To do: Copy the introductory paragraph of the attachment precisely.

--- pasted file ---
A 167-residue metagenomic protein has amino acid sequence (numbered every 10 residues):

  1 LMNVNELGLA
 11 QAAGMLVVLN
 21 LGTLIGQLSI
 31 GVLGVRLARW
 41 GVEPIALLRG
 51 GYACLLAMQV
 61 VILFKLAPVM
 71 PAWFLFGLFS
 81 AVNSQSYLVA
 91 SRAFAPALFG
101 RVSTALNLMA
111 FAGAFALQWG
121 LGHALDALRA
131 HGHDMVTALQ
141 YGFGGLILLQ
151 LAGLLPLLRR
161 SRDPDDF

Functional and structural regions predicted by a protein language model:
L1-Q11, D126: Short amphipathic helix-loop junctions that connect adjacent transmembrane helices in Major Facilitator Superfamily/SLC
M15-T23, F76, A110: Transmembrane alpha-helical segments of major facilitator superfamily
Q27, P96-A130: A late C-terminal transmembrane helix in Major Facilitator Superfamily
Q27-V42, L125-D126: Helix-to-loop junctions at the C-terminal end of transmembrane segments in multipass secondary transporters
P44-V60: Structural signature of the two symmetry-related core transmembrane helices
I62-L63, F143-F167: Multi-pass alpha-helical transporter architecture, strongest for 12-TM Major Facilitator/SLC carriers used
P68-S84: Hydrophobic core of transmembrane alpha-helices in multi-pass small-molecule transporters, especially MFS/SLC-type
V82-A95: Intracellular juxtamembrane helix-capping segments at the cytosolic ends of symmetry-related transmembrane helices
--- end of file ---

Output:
A 167-residue metagenomic protein has amino acid sequence (numbered every 10 residues):